“How Can We Keep From Singing?”: Mercy and the Book of Psalms

Folio: A3 Chapter & Verse: Frontispiece Containing: Psalms Frontispiece verso Page: Psalms

St. John’s Bible. Psalms Frontpiece. Donald Jackson with contributions from Chris Tomlin.

There is no human practice or ritual more universal than making music. Before children start talking, they are singing—babbling, humming, tapping and banging on tables, dancing. We are music makers as much as we are storytellers. All the various sounds of music, whether a parent’s lullaby or Bach’s cantatas or African American freedom songs, tell us something about what it means to be so wildly and wonderfully human.

Take singing for example. Singing is such a bodily act. It requires breath, the vibration of our vocal chords, the use of our memory. Even subconsciously, the beating of our own heart serves as the metronome. For me, the act of singing allows that deep, visceral ache I carry in my heart and gut well up and rise to the surface. This is the universal ache that assures us we are alive and there is some meaning, some ultimate source behind this aliveness. This ache is an assurance of God’s mercy.

The presence of music in the world, therefore, tells us something about God’s mercy. All the endless possible combinations of tones, rhythms, vibrations, melodies, harmonies, chord progressions, and styles—not to mention the inexhaustible variety of sounds and rhythms nature offers us—reveal an aspect of God’s own abiding creativity and playfulness. As Amanda Osheim reminded us in her post last week that the creativity of God is, indeed, the primal and continuous act of God’s mercy. In this sense, then, music itself is one of finest examples of God’s mercy and compassion.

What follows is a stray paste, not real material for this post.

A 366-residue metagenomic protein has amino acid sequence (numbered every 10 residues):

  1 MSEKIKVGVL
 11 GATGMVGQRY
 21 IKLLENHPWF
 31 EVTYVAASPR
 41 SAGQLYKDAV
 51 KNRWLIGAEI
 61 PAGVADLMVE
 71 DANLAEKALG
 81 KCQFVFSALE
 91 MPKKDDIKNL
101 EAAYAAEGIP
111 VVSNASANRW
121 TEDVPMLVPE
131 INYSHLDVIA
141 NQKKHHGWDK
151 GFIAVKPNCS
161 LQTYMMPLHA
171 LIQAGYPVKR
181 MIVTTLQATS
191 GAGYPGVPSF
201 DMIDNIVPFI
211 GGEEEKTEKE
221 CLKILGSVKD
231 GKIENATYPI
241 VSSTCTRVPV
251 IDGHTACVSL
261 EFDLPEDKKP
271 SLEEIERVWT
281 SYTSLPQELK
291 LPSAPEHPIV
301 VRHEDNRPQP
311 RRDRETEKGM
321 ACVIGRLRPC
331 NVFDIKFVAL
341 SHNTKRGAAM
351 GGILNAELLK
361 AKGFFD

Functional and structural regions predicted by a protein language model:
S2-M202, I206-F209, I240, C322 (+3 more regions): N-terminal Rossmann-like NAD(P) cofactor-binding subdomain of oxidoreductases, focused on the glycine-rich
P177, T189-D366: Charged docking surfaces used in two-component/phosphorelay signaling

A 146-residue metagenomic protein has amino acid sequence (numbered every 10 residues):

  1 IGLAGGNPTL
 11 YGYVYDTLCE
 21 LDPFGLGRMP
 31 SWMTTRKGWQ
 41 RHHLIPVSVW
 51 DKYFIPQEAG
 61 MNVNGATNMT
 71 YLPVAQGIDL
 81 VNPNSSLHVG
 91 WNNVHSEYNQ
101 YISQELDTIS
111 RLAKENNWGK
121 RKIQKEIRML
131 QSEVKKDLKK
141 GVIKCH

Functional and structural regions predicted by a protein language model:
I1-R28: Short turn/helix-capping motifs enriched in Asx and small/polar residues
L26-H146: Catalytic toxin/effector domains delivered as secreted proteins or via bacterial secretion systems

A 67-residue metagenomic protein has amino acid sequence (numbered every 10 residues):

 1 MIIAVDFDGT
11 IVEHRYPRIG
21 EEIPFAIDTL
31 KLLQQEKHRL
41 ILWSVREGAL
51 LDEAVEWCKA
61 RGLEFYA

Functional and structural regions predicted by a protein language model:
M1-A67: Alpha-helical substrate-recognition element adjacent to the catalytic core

In light of this, it is no wonder then that the psalms—the prayer songs–stand at the heart of our liturgical prayer life. The Book of Psalms, also known as the Psalter, contains one hundred and fifty prayer songs. The majority of these ancient prayer songs were originally written for liturgical settings. Scholars categorize the psalms into three major forms: lament, praise (hymns) and thanksgiving; and two minor forms: the Royal psalms and the Wisdom psalms (these tend to be more instructive than evocative).

The psalms set our story of salvation to song. They are recited or, more appropriately, chanted or sung at every liturgical celebration. The rhythm of the Liturgy of Hours is set to the Book of Psalms. Because we come to know them through music, they are some of the most well known passages of scripture. How many times have we heard “On Eagle’s Wings” at funerals or some rendition of “This is the Day the Lord has Made!” at weddings? Through the music, the psalms provide the words for our darkest and most joyful hours. When we know songs by heart, they bubble forth when we need them most, carried along by a familiar melody. Pamela Greenberg writes in the introduction to her translations of the psalms:

“The modulations of tone that are possible in song allow for a greater expression of passion and intensity than do words alone. Song is the vehicle of both longing and praise and by its very nature, the act of singing out our suffering to God transforms it” (1)

Because they grapple with every human emotion and experience such as anger, shame, envy, fear, joy, love, sorrow, anxiety, praise, gratitude, loneliness, wonder and awe, the psalms give us a language to address the Holy one. This honest and heartfelt language reminds us that the creator and sustainer of the universe cares passionately for each of us and desires intimate relationship with all of creation. Through praying the psalms, we enter the most human expression of humility and in this vulnerable and humble posture, hands raised in praise or head bowed in anguish, we open ourselves to receive grace and mercy. The psalms assure us that God, in God’s merciful goodness and compassion, is approachable and that the pleas of our hearts are music to God’s ears.